• Dialects In American Literature
    2,061 words
    Dialects in American Literature In the late 19 th and early 20 th centuries dialect was not common in American Literature. Writers who attempted to accurately capture American dialect and slang often failed to make it believable. In my essay, "Dialects in American Literature," I will compare and contrast three writers who used dialect in their writings and explain the difference between effective and ineffective use of dialect. The writers I will be discussing are Mark Twain, Bret Harte, and Wil...
  • Henry James American Life Matthiessen
    1,078 words
    Post-Civil War American Literature saw a transition from the prominence of romance to the development of realism. In the late 1800's, the United States was experiencing swift growth and change as a result of a changing economy, society, and culture because of an influx in the number of immigrants into America. (Spiller 35) Whereas authors previously sought to 'idealize human beings, fall in love with a dream, and then, reject the real man or woman who had inspired the dream', they now worked to ...
  • Society Urban American James
    1,018 words
    During the late nineteenth century and early twentieth century, a period known as the Gilded Age, every man had the potential to become wealthy, to advance into the esteemed social class of the well- to-do. While this may have been perceived as true by the wealthy, it was little more than a concept of idealism. In reality, while the rich may have worn diamonds, [most] wore rags. New immigrants and rural Americans flooded into urban areas searching for opportunity. They were welcomed by long work...
  • Realism And Henry James
    1,796 words
    Realism, in the broadest of definitions, is the faithful representation of reality or verisimilitude. The realist is considered to be the "philosophical extrovert." Within the scope of American literature, 'realism's pans the time period from the Civil War to the turn of the century. Some claim that American realism was the product of a country shaken by war combined with technological advances and increased consciousness of nationhood. Realism, according to Weinberg, "denies the continuum of ti...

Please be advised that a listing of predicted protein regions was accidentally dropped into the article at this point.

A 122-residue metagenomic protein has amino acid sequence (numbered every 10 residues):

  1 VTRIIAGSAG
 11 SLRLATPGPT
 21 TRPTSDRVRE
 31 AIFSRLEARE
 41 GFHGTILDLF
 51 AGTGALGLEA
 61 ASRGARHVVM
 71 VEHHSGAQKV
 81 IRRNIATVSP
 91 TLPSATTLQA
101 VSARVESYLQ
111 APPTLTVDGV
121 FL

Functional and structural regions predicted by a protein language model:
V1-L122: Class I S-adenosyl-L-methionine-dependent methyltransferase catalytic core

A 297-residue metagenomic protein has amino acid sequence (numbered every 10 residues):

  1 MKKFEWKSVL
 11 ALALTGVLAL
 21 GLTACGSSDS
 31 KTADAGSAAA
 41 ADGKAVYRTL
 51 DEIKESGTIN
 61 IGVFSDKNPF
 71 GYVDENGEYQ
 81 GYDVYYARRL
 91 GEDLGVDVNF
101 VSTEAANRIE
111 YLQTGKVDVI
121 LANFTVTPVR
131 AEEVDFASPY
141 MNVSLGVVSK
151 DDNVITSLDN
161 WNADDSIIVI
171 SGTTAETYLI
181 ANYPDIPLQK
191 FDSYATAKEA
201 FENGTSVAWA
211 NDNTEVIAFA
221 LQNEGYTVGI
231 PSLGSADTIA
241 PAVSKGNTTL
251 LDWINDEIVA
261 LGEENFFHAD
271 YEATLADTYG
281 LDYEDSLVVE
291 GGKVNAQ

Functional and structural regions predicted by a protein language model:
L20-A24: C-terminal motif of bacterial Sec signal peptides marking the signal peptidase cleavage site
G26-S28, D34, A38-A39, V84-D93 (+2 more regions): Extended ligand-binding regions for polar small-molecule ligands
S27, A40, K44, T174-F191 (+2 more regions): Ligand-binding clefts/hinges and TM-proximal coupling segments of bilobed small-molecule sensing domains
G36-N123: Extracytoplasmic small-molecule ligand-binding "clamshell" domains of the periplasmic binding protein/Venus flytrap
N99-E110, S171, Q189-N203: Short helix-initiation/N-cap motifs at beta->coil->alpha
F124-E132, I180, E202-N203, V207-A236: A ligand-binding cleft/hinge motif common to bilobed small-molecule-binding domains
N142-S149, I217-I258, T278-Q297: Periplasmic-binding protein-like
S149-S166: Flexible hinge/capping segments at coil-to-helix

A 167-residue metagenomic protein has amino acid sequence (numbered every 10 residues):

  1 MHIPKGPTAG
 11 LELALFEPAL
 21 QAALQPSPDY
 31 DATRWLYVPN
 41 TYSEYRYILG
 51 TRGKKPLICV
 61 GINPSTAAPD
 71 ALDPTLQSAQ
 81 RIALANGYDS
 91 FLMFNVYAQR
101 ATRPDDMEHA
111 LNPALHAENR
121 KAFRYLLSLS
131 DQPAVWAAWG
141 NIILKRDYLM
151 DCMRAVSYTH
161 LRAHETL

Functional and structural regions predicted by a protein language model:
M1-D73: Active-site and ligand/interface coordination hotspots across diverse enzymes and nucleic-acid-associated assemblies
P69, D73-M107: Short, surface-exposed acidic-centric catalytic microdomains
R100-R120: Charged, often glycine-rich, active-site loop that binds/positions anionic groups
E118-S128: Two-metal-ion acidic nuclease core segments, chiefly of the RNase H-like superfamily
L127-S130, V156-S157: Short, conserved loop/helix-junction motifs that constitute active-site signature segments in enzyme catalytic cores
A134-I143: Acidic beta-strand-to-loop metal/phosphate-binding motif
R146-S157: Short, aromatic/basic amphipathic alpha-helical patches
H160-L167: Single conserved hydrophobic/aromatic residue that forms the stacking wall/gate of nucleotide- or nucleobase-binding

• Henry James And William Dean Howells
    1,083 words
    Post-Civil War American Literature saw a transition from the prominence of romance to the development of realism. In the late 1800's, the United States was experiencing swift growth and change as a result of a changing economy, society, and culture because of an influx in the number of immigrants into America. (Spiller 35) Whereas authors previously sought to "idealize human beings, fall in love with a dream, and then, reject the real man or woman who had inspired the dream", they now worked to ...
  • William Dean Howells Lapham Silas House
    1,879 words
    In the novel, The Rise of Silas Lapham, William Dean Howells makes a particular point about the morals of an individual in the business world. His point is that an individual, such as Silas, must check their morals at the door if they have any plans to make it in the business world. The novel has always been popular, partly because it presents Lapham's financial and social failure as "consciously and deliberately chosen" when he has to decide whether he shall cheat and stay on top in business or...
  • Editha Mother Howells Doesn
    502 words
    Feminism in American Short Stories Editha, by William Dean Howells and The Revolt of Mother, by Mary E. Wilkins Freeman, present essentially the same type of character in two very distinct manners. Howells depicts Editha as a selfish and spoiled lady, while Freeman describes mother as a strong-willed person who simply does things when they need to be done. Howells gives the reader the impression that Editha is a very harsh and abrupt woman who totally disregards the feelings of others. When she...